The Osprey

The osprey understands the physics of falling feet-first—talons snatching at soft bellies shifting beneath the murky surface—and emerging with nothing save a spray of salt. Mottled wings row a steady beat, breaking the shallows’ grasp and carving a tight trajectory clear into the clouds. Its ochre eyes sight a second flicker of shadowed water. Later,

Dead Letters

Every December I carefully address cards to my extended geography,  scribe canned sentiments trying to recall faces, discern whether familial patronymics are appropriate and realize I can't remember names, new children, wonder if I'll ever meet them or if I care to, if this ritual still invokes the belonging I require knowing persons missed most are already

Like Stones

Sometimes when it's dark and the quiet rises like a solemn ghost, I hear my heart thudding past the whisper of my breath, feel my ovaries like stones, weighing my belly with useless potential, and if I cross-examine the moment, brush too close to the seat of my anxiety, my lungs swell against my ribs.


Leaf peepers, those voyeurs of dappled death,  perverts accoutered with disposable cameras, deviants hoping for a bared glimpse of a rouged  maple or slender birch paling by the roadside. They delight in nature's subtle malevolence, the slow turn of chlorophyll unrenewed, the brilliant rigor mortis of carotenoids, anthocyanins: a deciduous lividity. Always, they depart before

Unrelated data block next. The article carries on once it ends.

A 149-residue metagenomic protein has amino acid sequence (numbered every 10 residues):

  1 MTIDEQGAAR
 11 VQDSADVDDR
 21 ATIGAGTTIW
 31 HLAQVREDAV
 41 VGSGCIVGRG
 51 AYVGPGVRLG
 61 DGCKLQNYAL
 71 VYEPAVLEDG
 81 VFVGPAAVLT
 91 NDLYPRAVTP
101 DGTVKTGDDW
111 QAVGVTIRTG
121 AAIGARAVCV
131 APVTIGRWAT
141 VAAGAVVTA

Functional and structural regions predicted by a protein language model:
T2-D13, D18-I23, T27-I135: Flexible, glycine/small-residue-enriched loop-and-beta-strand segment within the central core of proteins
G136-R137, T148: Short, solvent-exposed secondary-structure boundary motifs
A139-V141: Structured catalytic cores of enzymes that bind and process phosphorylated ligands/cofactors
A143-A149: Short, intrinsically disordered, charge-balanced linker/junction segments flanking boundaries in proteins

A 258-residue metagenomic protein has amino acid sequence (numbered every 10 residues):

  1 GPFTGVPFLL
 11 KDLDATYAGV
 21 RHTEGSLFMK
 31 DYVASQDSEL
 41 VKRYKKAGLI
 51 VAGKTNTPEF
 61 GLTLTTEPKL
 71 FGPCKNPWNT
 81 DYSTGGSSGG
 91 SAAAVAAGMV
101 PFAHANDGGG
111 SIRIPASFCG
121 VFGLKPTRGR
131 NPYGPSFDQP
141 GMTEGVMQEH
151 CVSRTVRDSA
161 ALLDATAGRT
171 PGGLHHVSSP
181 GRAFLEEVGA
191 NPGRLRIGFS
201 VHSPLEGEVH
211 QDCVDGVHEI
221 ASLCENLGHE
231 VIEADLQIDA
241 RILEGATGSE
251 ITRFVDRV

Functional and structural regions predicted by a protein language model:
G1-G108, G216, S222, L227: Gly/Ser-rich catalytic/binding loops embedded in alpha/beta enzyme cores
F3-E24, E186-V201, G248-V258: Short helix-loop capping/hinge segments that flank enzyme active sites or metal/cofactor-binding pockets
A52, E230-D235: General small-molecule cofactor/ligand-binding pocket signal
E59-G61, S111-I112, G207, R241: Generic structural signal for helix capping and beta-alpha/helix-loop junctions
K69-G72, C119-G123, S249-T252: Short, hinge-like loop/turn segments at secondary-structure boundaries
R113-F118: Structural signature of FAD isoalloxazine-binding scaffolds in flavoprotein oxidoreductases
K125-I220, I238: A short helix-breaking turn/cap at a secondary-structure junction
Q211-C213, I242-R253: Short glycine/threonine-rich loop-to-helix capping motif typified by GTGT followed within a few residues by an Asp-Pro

When the last cat is chloroformed, and we swallow the frightened cries, steal the rumbles from their throats; when we bare our teeth over the pinned bodies, hold the warm hearts in our hands; when we draw sanguine whiskers with scalpels and slowly shed our clothes, stalk the halls wearing their matted coats, and we forget


Misfirings begin at dusk. Already she’s intimate with the minute hand marching forward, announcing the triumph of a second passing, her skull buzzing with six thousand anxious insects. There’s no time. She upends bottles of water into her bromeliads, refolds rows of clothes, piles Tums in little pyramids. She counts spare cylinders of Chapstick, teeters on


Before it rains, a low-pressure system swirls beneath my patella and slips slowly past my internal Coriolis back into pure atmosphere. Before it rains, I feel the aching damp, a catch in each unhurried step – umbrella spines briefly declining to align before reaching an understanding. Before it rains, I carry this interminable gray sky,

Anger Management

“You’re two apologies short of an anger management problem,” she says, folding hands with chewed nails into the v of her lap. I mimic, adopt a placating posture, explain—I don’t get angry. I avoid confrontation, use the restroom two floors down to eschew through-stall conversations, take the stairs rather than risk the possibility of an